Spider-Man: Miles Morales was the main launch title for PlayStation 5, but Webslinger’s first outing next-generation remaster is worth checking out. This isn’t just the PS4 Pro version that runs at higher resolutions. There are many visual improvements with the addition of new assets, sophisticated lighting and, of course, ray tracing with hardware acceleration. In fact, recent patches have added support for RT at 60 frames per second. This is an extension that exists in both Spider-Man titles available on PS5. The developer Insomniac has also solved the problem of transferring saved data from the original PS4 game. This is a great way to continue the story even if you’ve never finished the game.
Despite the foundation of the final generation, the boost provided by the PlayStation 5 is impressive. The original PS4 Pro version most often targets 30 frames per second with dynamic resolution scaling of about 1584p on average. Then play it on a 4K display and use time injection to deliver a clean image. PS5 offers three different visual presentations. Dynamic resolution scaling is enabled and in the worst case can drop to near the 1512p level, but in quality mode this is almost always the full native 4K output. In performance mode, the game targets near 4K resolution, but with more aggressive DRS it drops to 1440p. However, quality is maintained thanks to the same temporary injection technology that worked very well on the final generation system.
All of this makes the new ray tracing performance mode even more interesting. How many hits do you need to deliver hardware RT at 60 frames per second? Well, it’s more than just a resolution cut, but it’s enough to say that the DRS window is tuned downwards-the lower limit can reach a minimum of 1080p, but most of the experience goes towards the upper limit of 1440p. Will be played. It’s also worth noting that Miles Morales uses the same statistics and uses the same three presentation modes. In fact, the effect of PS5 is very noteworthy. In addition to twice the frame rate compared to PS4 Pro, you get hardware ray tracing with a slightly haircut resolution.
These are headline stats, but what I enjoyed about remastering is paying attention to the little things. The intro sequence alone shows the additional details added to Peter Parker’s apartment, down to the extra noodles added to his abandoned takeaway. The texture details have been improved, even the geometric details of his web shooter have been significantly improved, and the quality of the various objects in the scene has been improved. Even simulated glass caustics are added to the jar. This is the kind of decoration that only appears side by side with PS4 Pro games, but emphasizes some of the attention and attention given to the remaster. The improved assets will be rolled out throughout the game.
And of course, there’s the new Peter Parker model. We won’t go into detail about changing the character itself. We have confirmed that the technology introduced in Miles Morales has been backported to the original game. The significantly improved hair rendering from the new game is correct, not only in Peter Parker, but also in Spider-Man Remastered. The shadows and teeth on the character’s skin have also been improved. Some of these extensions also apply to in-game characters. For example, subsurface scattering remains enabled in gameplay. This is an effect that is primarily used only in cutscenes.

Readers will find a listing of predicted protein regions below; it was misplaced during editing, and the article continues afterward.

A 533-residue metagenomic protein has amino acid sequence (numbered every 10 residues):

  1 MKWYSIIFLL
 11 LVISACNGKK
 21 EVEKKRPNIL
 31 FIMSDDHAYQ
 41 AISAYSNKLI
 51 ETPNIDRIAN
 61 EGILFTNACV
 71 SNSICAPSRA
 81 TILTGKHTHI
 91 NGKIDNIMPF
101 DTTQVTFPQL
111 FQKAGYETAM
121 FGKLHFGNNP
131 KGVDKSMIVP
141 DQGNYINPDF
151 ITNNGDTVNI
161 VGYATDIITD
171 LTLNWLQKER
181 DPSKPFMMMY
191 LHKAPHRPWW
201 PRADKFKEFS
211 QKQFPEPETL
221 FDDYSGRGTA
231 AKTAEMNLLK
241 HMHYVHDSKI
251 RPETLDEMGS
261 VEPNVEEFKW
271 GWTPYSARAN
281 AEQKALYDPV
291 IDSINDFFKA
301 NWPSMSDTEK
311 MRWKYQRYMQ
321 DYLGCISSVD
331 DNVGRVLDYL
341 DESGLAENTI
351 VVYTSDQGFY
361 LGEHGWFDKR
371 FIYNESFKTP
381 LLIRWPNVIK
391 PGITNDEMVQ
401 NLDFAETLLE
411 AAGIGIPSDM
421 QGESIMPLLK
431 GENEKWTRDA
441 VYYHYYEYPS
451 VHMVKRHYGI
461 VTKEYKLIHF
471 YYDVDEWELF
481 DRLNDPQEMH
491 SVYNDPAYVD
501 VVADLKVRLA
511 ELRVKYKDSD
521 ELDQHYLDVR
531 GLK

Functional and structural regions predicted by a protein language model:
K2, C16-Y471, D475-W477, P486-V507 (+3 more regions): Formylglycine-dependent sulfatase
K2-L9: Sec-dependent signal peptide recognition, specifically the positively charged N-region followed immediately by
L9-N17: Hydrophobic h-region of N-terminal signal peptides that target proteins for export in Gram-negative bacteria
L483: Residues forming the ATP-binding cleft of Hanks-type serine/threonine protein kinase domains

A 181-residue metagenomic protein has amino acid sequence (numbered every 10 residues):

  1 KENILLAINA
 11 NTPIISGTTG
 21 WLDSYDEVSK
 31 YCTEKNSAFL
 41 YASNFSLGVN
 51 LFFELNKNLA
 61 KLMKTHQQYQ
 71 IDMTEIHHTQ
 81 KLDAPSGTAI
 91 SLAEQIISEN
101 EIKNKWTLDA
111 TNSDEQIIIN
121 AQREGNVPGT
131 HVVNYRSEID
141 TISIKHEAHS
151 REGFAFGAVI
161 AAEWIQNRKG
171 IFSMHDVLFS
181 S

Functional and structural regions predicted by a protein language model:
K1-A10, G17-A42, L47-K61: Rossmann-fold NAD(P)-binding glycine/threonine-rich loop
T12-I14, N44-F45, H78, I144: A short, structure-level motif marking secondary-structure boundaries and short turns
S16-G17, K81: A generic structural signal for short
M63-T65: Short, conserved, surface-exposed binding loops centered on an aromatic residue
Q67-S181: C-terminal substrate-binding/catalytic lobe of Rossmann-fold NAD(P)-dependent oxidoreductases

Insomniac went out into the city and drastically modified the lighting, but with more distant detail and longer drawing distances for vehicles and pedestrians. One of the more obvious is the continuous improvement in texture details. Almost all surfaces have been modified with higher quality assets. This is a significant improvement in perceptual detail, and the overall boost here extends from the environment to NPCs. It’s interesting to compare and contrast with Miles Morales. While the overall visual quality has evolved from game to game, Spider-Man Remasters can greatly help take Peter Parker’s adventures to about the same level.
However, this remaster is different from the original remaster because it includes hardware-accelerated ray tracing (and the new 60 frames per second RT mode). Thanks to the additional parallax made possible by real-time reflections, swinging the city with so many glass buildings has been radically enhanced, and the implementation of Insomniac here is fascinating. Rays are traced to the horizon. That is, anything that looks logical in the reflection is rendered. However, to achieve this, the game traces to a slightly less detailed version of the city. Therefore, not all objects are displayed in full detail within the BVH structure. However, the effect of using real-time reflections cannot be understated. So far, it was only available at 30 frames per second.